Diversification versus Hedging

Same, same, but different?

June 2023. Reading Time: 10 Minutes. Author: Nicolas Rabener.


  • Hedging and diversifying strategies have different objectives
  • Downside betas can be used to differentiate these
  • Alternative strategies have overtaken bonds as the most diversifying strategies


In investing, some terms are used interchangeably, despite these having quite different technical interpretations. For example, most investors put stocks with strong sales growth, strong performance, or expensive valuations in the same “growth stock” bucket, but these companies often have significantly different characteristics, eg cheap stocks outperformed and acquired momentum features in the first quarter of 2023, but these companies do not exhibit strong sales growth.

The same applies to diversification and hedging strategies, which are often considered the same, but are not. Hedging refers to protecting a portfolio against a stock market crash, while diversification is about finding strategies that offer uncorrelated returns to equities.

In this article, we will contrast both strategies.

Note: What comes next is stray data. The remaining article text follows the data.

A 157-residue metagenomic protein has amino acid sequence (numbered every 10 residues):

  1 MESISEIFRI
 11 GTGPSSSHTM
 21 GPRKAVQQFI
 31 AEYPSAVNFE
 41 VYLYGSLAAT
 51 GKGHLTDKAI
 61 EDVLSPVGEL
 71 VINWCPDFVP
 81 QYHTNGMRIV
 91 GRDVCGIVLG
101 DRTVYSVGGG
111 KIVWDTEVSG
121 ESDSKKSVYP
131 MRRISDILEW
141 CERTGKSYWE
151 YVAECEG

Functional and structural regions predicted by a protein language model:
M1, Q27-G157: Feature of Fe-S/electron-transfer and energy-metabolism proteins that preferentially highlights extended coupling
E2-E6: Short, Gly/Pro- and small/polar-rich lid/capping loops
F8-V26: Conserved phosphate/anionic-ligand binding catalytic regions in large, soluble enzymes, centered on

We select mutual funds and ETFs with the most promising diversification potential, which we define as the product of the downside beta to the S&P 500 and the total return over the last five years. Funds with positive downside betas are excluded. Stated differently, we are looking for funds that generate positive returns when stocks decline, but that have the ability to make money (read Downside Betas vs Downside Correlations).

We create a portfolio of such funds by selecting the top 10 funds with the most negative scores (“Downside S&P 500 Portfolio”), which is held for a year and then rebalanced. We observe that the performance of the Downside S&P 500 Portfolio was negative over the period from 2005 to 2023, although most of the negative performance can be attributed to the last two years. More interesting is that the strategy did generate attractive diversification benefits when the stock market crashed or declined, eg during the GFC in 2008 or the COVID-19 crisis in 2020.